Given the ubiquity of fakes among re-sellers, buyers often examine pre-owned fashion to deduce authenticity, often analyzing the stitching, font size and interior labels. But sometimes, a copy is just so well-made that the human eye can't tell it from the original.
That's where technology can help.
Entrupy is a portable scanning device that instantly detects imitation designer bags by taking microscopic pictures that take into account details of the material, processing, workmanship, serial number, and wear/tear. It then employs the technique of deep learning to compare the images against a vast database that includes top luxury brands and if the bag is deemed authentic, users immediately get a Certificate of Authenticity.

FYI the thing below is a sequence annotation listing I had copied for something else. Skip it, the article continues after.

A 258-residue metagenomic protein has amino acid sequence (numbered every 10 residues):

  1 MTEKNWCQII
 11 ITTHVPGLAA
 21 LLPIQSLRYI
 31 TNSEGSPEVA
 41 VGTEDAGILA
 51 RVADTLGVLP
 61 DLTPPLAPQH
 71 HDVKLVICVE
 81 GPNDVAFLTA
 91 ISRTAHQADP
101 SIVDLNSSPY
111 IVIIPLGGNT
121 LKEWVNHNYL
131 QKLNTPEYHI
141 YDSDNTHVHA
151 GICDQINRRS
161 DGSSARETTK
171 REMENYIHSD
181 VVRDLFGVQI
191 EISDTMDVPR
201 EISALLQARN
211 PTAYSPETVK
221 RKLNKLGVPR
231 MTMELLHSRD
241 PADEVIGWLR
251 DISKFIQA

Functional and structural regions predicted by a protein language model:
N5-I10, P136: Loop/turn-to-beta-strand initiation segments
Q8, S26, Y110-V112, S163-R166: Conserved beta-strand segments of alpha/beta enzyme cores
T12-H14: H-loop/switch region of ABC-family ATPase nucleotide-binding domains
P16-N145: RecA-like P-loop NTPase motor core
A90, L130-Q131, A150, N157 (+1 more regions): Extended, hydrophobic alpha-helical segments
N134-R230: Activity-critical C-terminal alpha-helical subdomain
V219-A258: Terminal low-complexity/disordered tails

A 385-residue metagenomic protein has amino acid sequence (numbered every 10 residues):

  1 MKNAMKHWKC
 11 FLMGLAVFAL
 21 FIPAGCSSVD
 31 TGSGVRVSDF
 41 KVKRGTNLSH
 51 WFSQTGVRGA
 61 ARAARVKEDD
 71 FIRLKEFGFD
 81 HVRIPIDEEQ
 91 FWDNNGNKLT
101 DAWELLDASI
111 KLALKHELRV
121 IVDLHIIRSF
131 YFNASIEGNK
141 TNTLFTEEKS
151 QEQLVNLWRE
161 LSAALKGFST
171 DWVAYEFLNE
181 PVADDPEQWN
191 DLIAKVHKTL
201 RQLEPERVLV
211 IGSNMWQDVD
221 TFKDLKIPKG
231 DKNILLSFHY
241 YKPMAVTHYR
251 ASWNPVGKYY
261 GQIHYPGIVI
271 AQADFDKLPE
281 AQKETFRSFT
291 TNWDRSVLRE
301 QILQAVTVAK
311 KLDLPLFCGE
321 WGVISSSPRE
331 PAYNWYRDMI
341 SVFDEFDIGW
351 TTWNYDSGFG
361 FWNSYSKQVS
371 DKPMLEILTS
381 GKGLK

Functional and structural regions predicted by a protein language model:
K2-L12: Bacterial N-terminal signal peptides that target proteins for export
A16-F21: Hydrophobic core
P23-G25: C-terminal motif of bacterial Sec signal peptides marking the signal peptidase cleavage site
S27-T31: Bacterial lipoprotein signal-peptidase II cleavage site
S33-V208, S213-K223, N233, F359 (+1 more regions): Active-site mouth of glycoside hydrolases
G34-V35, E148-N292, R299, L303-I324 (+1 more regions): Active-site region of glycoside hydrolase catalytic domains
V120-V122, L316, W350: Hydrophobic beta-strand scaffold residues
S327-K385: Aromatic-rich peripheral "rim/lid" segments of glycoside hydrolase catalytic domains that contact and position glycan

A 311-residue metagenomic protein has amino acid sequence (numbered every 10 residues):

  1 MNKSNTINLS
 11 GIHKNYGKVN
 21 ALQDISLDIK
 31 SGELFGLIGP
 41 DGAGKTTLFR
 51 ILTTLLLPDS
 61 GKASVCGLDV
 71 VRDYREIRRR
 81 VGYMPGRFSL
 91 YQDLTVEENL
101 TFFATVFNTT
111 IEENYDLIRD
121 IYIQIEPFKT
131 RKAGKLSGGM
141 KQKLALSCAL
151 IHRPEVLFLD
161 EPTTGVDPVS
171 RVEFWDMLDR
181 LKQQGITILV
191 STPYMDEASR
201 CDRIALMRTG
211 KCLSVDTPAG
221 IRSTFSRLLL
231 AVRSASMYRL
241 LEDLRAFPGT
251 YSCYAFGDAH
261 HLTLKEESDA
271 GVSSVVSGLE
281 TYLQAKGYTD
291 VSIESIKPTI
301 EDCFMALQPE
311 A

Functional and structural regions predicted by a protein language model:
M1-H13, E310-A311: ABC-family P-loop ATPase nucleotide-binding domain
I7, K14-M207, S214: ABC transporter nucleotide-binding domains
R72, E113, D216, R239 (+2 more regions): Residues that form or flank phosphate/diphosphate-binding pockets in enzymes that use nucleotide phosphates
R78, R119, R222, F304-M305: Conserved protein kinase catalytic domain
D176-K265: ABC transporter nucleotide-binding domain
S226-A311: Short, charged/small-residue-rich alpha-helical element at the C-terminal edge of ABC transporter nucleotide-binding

After launching as a paid service in September 2016, the New York-based venture now has over 130 paid customers, almost all of whom are American businesses drawn to the 97.1 percent accuracy rate, explained Entrupy CEO Vidyuth Srinivasan.
Other investors include New York University, deep learning pioneer Yann LeCun, and Japanese venture capital firm Accord Ventures.
"We're choosing to start with second-hand re-sellers initially as we see a huge lack of trust in the luxury goods space, especially online," Srinivasan told CNBC.
In 2015, Singapore-based e-tailer The Fifth Collection, which specializes in secondhand luxury fashion, became one of Entrupy's early investors.
At the time, founders Nejla Matam-Finn and Michael Finn were self-funding The Fifth Collection and hadn't even paid themselves a salary but they called the Entrupy investment a no-brainer.